In the first scene of Winsome Pinnock’s new play, an actor, Lou and an artist/ teacher, Essie, discuss J. M. Turner’s ‘The Slave Ship’. Essie recalls that when she first looked at it, she didn’t even see the bodies, only the vibrant oranges, purples, blues of the sea and sky. It is only when she stops to look, really look that the drowning, shackled limbs of the slaves thrown overboard become visible. Lou sees the painting as yet another example of ‘white savourism’, distracting attention from the suffering of the men, women and children that died to focus on the artist. Essie retorts, ‘It’s art. All it can do is bear witness’.
Rockets and Blue Lights is complex and epic, weaving together narrative threads from the nineteenth century to the present day and exploring themes from the ethics of artistic representation to historical trauma. Yet, while the play feels overwhelming to write about, the experience of watching the play, by turns funny, thought-provoking, and gut-wrenching, is not. It navigates a course through the material through stories, exemplifying the role theatre can play as a means of reanimating history.
The nineteenth-century strand of the play, which follows a Black British family – Lucy, a former slave, Thomas, a sailor, and their daughter Jeanie – is particularly compelling, with emotionally engrossing performances from Rochelle Rose, Karl Collins and Kudzai Sitima. While Thomas attempts to reassure Lucy that ‘slavery is over’ and they should try to move on with their lives, the scars remain, and the violent legacies of slavery in Britain prove impossible to outrun. The contemporary strand, which follows Lou (Kiza Dean) as she is making a film about the Turner painting, refracts this history through another frame. Lou battles racism and sexism within the film industry, as pressure from producers and the older, white male star (played as a toe-curling grotesque by Paul Bradley) reduces her role to centre the white artist.
These metatheatrical scenes raise urgent questions about the ethics of representing the play’s historical material, which ripple outwards into other scenes. The beating of Lou’s character Olu, who is a slave, (powerfully choreographed by fight director Yarit Dor) is deftly revealed to be stage violence, skewering what Lou calls the ‘torture porn’ such films revel in. However, the first act of Pinnock’s play closes with a ‘real’ punishment beating of the sailor Thomas. This both sickeningly reasserts the violence of this history and cleverly unsettles the boundaries between Pinnock’s project and the film within the play.
The structure of Pinnock’s play brilliantly reveals time to be non-linear, permeable. Lou complains to the director of the film, ‘We’re always ghosts’. Ghosts abound in Pinnock’s play, from Turner’s mother, spouting invective and languidly waving a mermaid tail, to Lou’s dying grandfather, who gets up from his deathbed to regale her with memories of coming to Britain on the Windrush. Yet, beyond the moments of magical realism, there are also more corporeal echoes between the past and present in Miranda Cromwell’s production. The nineteenth-century and the twenty-first-century characters come together briefly in time and space for an entertaining, joyful dance scene. The careful doubling of parts suggests resonances between the characters, as well as demonstrating the versatility of the wonderful cast. The nineteenth-century characters ghost their twenty-first century counterparts; the body becomes a focus of historical trauma that is shown to continue in the present. This idea is powerfully brought home by a speech in the final scene that references centuries of violence against Black men by white people, concertinaing past and present.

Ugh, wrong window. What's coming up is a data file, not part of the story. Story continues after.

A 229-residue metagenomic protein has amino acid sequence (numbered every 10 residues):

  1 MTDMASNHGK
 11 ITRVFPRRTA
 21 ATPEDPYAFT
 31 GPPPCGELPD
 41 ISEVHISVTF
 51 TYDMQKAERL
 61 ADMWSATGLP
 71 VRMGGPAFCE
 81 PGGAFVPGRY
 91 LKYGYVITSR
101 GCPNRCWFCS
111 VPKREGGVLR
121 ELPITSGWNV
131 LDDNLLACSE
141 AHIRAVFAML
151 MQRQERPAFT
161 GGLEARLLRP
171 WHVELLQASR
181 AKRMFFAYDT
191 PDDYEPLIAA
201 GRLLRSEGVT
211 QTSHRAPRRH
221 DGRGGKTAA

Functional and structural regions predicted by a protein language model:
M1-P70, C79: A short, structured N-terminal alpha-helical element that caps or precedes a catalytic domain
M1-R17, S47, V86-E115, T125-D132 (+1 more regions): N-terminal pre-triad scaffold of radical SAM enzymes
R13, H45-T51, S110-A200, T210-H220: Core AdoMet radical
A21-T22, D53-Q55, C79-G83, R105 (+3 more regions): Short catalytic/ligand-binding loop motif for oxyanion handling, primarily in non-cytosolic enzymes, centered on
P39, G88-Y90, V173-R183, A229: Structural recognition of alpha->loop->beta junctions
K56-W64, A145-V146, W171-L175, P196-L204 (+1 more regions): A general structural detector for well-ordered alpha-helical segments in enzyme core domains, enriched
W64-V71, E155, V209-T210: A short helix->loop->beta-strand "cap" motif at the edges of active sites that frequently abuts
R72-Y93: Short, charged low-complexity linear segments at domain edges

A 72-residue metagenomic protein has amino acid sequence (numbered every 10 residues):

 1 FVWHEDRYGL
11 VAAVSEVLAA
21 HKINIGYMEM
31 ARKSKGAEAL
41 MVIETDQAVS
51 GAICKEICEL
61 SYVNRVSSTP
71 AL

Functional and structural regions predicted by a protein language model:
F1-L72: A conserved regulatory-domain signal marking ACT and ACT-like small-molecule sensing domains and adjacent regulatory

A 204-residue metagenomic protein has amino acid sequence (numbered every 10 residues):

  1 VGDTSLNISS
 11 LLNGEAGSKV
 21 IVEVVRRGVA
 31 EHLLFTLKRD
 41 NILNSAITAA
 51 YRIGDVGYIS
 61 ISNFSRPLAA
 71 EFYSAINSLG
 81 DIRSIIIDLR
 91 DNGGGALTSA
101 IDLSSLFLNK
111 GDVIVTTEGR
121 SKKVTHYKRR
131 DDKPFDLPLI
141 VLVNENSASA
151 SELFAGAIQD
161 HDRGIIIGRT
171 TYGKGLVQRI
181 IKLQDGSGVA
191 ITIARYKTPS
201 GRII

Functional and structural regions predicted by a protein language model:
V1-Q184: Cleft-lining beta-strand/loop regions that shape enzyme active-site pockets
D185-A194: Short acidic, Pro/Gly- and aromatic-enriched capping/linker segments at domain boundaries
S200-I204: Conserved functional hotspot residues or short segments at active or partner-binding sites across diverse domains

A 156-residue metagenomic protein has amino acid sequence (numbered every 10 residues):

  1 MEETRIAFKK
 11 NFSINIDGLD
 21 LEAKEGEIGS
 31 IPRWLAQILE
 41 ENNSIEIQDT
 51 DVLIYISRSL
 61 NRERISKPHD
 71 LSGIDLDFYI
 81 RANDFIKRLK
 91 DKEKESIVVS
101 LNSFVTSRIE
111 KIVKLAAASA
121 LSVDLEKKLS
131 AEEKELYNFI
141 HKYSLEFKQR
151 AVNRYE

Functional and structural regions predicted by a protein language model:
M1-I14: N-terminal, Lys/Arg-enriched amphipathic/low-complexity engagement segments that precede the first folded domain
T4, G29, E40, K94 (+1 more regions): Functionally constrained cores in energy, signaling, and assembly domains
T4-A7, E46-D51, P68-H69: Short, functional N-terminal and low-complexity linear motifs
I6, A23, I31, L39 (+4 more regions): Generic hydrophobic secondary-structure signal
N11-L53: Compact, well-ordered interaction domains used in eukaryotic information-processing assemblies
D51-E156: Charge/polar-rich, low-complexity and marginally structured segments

The music (sea shanties, slave songs and rippling guitar interludes), composed and directed by Femi Temowo, also acts as a thread between the times of the play. Laura Hopkins’ stage design is simple and effective; bare wooden boards suggest the slave ship on which so much of the play is set but is versatile enough to conjure the other locations. Upstage is a shallow pool of water, making the sea a constant presence in the play. In the last scenes, as the demarcation between the different time periods breaks down, the water seeps onto the rest of the stage.
With so many characters and different narratives, sometimes the production can lose focus. The underdeveloped, second contemporary storyline, following Essie’s attempts to teach her pupil Billie the history of slavery in Britain, does not reach its intended emotional impact, as it feels rushed. Turner is also given short shrift in his storyline, but this seems a deliberate choice to avoid centring the white artist. The pacing of the production can sometimes be a little frustrating too, with the tension built up by the end of the first half dissipated in the second by a shift in focus.
Nonetheless, Rockets and Blue Lights is the kind of play that reveals more and more of its brilliance the more time you spend with it. The metatheatrical elements allow the play to look back at its audience, asserting the urgency of bearing witness to the history of slavery in Britain, but also questioning whether art can do more than bear witness.
Rockets and Blue Lights is on at the National Theatre till 9th October. More info here.